Yet more drivel. Priest converts are not required to undertake RCIA. Some do, for others it is not deemed necessary for example,  the case of my husband, who has a Masters in Catholic Theology from Heythrop, although he did receive some personal instruction and it was ensured that he had read and understood the Catechism. In any event RCIA was not really meant for converts from other Christian denominations. It was designed for those who have not already been baptised or had any prior Christian formation. As for six years in seminary, again more imaginings. Each candidate is different, but obviously Anglican priests already have considerable knowledge, formation and experience and thus six years is not the norm, the average seems to be about 2-3 years. Anglican priest converts are not starting at the same position as say a young man of 21.

Stanford concludes that the Ordinariate was “a takeover not a merger”. Given that the Ordinariate was established as a direct result of supplication by various groups within the Anglican Church to the Vatican to create a structure that would make it possible for many of them to come home, I can hardly see how this could be likened to an aggressive takeover. Moreover no-one is compelled to join the Ordinariate, it is a benign invitation, not a legally binding order.

“When it was first announced, Nichols assured me in an interview that the biggest take-up was likely to be among unhappy Anglicans in the US and Australia, yet here we are in London.”

This may well prove to be the case, the Ordinariate may have begun in London, but we don’t yet know what the uptake is likely to be in Australia or the US, demographically speaking it is more than likely that these countries will have more members than in the UK. Does it matter whether they do or they don’t? It’s interesting that Stanford uses the word “assured”. Clearly he is frightened by the Ordinariate and sees it as something of a threat. Dare I suggest that he is terrified of an influx of  hordes of traditional-minded  properly -catechised Catholics undermining a liberal agenda?

The only puzzling thing about yesterday is why a Catholic would not wish to whole-heartedly welcome home his brethren in Christ and to lend his support to the extension of the Catholic Church in the UK.

12 thoughts on “Unpicking Stanford

  1. Sadly I would expect no different from Mr Stanford. I never
    fail to be amazed, distressed and appalled by the arrogance of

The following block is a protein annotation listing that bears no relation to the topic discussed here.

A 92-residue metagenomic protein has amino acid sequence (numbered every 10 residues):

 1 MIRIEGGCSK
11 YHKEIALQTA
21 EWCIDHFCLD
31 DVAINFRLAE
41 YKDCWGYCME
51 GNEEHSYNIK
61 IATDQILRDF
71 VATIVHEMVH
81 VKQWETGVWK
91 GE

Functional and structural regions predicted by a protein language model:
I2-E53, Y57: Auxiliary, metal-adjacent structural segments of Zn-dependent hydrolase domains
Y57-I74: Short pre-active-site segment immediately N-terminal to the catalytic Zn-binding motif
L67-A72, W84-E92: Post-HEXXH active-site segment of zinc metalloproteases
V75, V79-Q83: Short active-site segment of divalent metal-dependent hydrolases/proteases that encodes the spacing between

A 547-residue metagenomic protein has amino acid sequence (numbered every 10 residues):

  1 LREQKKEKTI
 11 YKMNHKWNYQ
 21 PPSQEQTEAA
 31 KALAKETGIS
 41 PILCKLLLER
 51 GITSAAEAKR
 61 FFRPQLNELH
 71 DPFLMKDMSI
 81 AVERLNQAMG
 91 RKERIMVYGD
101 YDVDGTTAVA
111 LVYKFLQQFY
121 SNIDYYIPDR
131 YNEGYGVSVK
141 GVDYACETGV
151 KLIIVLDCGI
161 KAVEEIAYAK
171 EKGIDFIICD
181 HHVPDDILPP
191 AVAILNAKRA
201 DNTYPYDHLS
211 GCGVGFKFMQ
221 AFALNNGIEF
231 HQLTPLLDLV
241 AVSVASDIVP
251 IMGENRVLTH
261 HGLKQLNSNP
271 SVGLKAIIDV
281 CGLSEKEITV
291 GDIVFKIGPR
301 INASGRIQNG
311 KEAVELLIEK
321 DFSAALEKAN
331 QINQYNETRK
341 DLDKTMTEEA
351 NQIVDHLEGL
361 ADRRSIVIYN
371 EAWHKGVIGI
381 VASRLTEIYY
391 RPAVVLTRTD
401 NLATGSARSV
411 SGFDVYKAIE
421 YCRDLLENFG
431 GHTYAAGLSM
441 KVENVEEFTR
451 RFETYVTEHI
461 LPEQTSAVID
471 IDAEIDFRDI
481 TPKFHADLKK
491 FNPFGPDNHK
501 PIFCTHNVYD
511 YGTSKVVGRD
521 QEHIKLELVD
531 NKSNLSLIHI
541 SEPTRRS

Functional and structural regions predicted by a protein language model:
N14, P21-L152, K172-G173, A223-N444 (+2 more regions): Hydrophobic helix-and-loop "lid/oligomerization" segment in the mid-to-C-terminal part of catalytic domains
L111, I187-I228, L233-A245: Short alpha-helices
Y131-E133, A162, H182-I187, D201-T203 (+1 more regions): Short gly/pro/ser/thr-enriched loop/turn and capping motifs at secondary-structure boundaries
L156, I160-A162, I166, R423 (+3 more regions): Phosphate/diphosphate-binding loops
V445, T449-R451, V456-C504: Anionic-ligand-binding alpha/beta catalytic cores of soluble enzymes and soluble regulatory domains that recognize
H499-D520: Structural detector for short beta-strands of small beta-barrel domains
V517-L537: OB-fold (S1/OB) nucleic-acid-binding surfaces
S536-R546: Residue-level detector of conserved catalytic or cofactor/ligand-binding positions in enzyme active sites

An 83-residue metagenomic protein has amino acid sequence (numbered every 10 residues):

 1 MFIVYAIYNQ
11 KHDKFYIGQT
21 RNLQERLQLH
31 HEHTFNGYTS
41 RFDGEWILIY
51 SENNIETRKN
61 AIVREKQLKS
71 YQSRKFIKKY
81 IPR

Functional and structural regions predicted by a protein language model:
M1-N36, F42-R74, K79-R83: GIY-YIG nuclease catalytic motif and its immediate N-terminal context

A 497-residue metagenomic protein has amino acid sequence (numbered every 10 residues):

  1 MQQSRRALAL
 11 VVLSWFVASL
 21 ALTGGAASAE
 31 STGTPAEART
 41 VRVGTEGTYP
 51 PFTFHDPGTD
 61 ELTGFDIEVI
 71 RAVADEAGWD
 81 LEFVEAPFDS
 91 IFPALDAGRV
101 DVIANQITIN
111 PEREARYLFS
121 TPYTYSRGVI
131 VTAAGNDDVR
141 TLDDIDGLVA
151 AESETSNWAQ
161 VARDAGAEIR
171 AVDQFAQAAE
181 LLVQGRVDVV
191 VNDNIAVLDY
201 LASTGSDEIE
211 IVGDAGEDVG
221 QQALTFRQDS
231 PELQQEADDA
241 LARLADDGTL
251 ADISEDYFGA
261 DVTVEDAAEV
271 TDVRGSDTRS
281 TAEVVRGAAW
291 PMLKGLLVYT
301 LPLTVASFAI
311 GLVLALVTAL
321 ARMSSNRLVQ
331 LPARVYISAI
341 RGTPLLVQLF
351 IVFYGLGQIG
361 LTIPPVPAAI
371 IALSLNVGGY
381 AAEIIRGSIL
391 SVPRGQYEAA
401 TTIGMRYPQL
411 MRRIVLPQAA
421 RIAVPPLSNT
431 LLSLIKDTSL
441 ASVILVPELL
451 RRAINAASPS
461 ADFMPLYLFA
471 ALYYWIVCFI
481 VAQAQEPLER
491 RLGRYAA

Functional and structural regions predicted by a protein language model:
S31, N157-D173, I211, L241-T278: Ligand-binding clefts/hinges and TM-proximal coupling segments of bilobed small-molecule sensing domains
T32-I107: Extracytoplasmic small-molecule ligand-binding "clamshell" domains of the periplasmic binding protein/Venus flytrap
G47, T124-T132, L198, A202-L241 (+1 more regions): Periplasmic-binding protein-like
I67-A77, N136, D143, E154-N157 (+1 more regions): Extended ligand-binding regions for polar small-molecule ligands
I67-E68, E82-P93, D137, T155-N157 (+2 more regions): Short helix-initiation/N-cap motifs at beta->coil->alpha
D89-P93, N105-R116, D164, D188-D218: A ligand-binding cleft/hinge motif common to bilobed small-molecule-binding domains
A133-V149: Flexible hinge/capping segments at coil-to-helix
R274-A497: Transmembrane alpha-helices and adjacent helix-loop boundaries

Catholics who think they know better than the Magisterium. The
    reality is that Mr Stanford (and others) are indeed ‘terrified of
    an influx of hoards of traditionally minded properly-catechised
    Catholics’. The experience of Fr Dwight Longenecker whilst living
    in the UK supports this conclusion.

  2. Oh, and very many congratulations to Frs Newton, Burnham
    and Broadhurst, their wives and families, and all who have helped
    to bring them to this momentous day. Ad multos annos!

  3. With you all the way. I find it difficult to believe that
    Mr Stanford actually bothered to turn up at the unforgettably
    beautiful and joyous Mass that I was privileged to attend
    yesterday. Esprcially when I read something as bizarre as this:
    ‘Confronted by the heightened expectations, Archbishop Vincent
    Nichols, leader of the Catholic Church in England and Wales, did
    his best to inject a certain dignity and calm into proceedings.’
    Anyone else detect signs of a riot in the making? As for the
    editorial, I’m just curious who wrote it. Peter Stanford? Polly
    Toynbee of the National Secular Society? Seumas Milne of the
    Communist Party of Britain? Hard to tell. If women had boycotted
    this supposed feast of misogyny there would have been no difficulty
    in finding a seat. But like every fanatic the writer cannot
    conceive of anyone holding a different view from him/herself unless
    actuated by the worst of motives.

  4. The Catholic Herald was so awful under Stanford’s
    editorship I stopped taking it. It is now a serious newspaper
    again, which is more than can be said for either the Guardian or
    Observer. And why does the BBC keep wheeling him out as a serious
    Catholic commentator? Ask a silly question…

    1. Completely agree. For the same reason, I also stopped
      taking it for some years, then, after reading a few copies given to
      me second hand by a friend, I came to an agreement with her because
      I cannot afford newspaper subs. She buys it,reads it, passes it on
      to me, and I drop a small offering into St.Anthony’s Poor